Plays have over the ages proven their power as an agent of social change and information sharing. This was no different on Friday as the Caleb Motshabi and Mafora communities were taught about HIV/AIDS through a powerful play that juxtaposed the lives of two young women who were both infected by the illness.
In the illustration, one woman was diagnosed early and was able to receive counselling and make the necessary lifestyle changes. The other woman, however, remained ignorant of her situation, taking comfort in traditional and herbal remedies until she met her untimely death.
Organised by the Botshelo Centre, an NGO in Bloemfontein, the play was meant to raise awareness among young women and mothers on the issues surrounding HIV/Aids and how one can still live a long and healthy life, despite what many still consider a death sentence.
Apart from the play, the NGO organised a power-packed programme which tackled issues such as transactional relationships, use of condoms, abstinence and stigmas surrounding the diseases, which are fuelled by members of the community and sometimes the families of those infected.
Owner of the Botshelo Centre, Boitshoko Mekwa, said while this narrative is one that has been heard all too many times, it continues to affect the lives of many, despite the widespread information on the illness and how it can either be prevented or treated.
The NGO also had a candlelight memorial which remembered those who have died from HIV/AIDS, while those who are living with the illness and those who are yet to discover that they are infected with it, were also remembered.
Young mothers and women who were in attendance were also encouraged to make use of the registered nurse who was on site to test those who wanted to find out their HIV status. At the end of the day’s programme, young children from needy homes in these two communities were given food parcels, while more names were taken down ahead of the next visit.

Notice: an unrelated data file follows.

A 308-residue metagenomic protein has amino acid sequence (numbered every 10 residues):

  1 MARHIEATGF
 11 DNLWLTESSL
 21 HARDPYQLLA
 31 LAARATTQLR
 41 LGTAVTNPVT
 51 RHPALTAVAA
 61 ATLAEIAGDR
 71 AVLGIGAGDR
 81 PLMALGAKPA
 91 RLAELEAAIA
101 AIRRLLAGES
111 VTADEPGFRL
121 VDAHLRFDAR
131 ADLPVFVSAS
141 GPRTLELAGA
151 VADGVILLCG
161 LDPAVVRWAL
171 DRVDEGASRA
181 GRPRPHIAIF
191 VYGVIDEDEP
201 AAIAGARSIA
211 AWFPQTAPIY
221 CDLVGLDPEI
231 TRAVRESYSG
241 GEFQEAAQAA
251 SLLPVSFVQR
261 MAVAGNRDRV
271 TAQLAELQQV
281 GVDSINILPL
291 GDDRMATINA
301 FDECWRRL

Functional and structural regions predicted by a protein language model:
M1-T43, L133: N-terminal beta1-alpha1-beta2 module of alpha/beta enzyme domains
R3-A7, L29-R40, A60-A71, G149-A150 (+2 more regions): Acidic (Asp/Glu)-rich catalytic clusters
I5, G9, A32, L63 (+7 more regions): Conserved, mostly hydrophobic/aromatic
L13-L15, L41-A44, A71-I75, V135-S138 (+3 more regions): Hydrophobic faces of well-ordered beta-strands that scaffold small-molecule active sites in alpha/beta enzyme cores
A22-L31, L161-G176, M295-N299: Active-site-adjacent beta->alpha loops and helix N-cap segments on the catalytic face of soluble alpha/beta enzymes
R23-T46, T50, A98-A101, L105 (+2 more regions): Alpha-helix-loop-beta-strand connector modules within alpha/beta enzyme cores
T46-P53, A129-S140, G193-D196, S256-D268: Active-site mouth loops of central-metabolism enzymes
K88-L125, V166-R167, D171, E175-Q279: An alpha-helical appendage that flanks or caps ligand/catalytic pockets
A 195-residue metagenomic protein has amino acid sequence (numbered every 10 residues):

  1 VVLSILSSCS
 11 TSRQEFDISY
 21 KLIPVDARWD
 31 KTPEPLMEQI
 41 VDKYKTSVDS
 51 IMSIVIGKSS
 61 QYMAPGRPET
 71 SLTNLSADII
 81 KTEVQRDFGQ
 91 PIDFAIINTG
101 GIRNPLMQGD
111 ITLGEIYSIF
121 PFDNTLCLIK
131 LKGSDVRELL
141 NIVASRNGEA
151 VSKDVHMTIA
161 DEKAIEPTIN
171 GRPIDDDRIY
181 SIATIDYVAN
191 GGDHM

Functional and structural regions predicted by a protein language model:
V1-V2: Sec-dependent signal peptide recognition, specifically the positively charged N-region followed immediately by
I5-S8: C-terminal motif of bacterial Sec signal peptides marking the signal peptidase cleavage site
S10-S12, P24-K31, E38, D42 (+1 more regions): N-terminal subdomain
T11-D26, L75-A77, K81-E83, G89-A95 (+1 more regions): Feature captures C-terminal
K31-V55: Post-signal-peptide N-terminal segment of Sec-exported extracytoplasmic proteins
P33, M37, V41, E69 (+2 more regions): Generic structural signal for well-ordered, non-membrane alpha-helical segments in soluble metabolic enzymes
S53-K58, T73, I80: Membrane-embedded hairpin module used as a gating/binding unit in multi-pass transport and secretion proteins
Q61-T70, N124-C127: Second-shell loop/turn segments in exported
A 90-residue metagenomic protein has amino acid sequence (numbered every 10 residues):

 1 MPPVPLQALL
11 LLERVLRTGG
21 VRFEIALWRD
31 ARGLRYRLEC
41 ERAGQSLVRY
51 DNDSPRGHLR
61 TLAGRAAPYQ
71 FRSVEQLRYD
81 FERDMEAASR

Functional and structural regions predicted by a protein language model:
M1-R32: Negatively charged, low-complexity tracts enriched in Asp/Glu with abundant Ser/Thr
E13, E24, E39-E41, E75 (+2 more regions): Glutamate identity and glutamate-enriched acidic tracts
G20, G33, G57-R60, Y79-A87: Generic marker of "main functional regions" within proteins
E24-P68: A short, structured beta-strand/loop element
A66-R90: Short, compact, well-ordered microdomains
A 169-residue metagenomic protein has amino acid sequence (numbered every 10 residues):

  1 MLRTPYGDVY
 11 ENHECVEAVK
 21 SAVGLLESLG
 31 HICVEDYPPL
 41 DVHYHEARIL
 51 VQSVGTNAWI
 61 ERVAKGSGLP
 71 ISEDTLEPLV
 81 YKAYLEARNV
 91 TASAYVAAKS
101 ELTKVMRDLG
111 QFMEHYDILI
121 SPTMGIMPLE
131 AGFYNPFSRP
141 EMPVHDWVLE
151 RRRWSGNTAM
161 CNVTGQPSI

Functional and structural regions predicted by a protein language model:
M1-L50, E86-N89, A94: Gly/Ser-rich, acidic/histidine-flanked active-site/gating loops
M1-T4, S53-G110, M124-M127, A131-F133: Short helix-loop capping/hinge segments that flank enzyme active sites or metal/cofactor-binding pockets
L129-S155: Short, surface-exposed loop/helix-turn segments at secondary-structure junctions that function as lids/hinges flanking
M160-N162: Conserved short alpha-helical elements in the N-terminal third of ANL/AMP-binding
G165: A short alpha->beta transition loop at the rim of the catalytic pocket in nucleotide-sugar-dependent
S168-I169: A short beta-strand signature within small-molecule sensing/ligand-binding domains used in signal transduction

Caregiver at Botshelo Centre, Palesa Johannes, said “We lacked resources and had to rely on many people for help. But I believe that the programme went well and we’ve made progress with changing the minds of many people, particularly young people, on how the illness works and how it can be beaten.”
Meanwhile, Mekwa explained that it was initially her intention to have this event on 1 December, which is commemorated annually as World Aids Day. “Due to unforeseen circumstances, we could not have the event on that day but I still felt like it’s important we have this event regardless of the date as it is an issue that continues to affect young people,” Mekwa said.
She intends on having similar events in the near future, with some of these tackling other issues related to health and appeals to all patrons and companies willing to donate to her NGO to email her at firstname.lastname@example.org. Alternatively, she can be reached at 072-012-4333.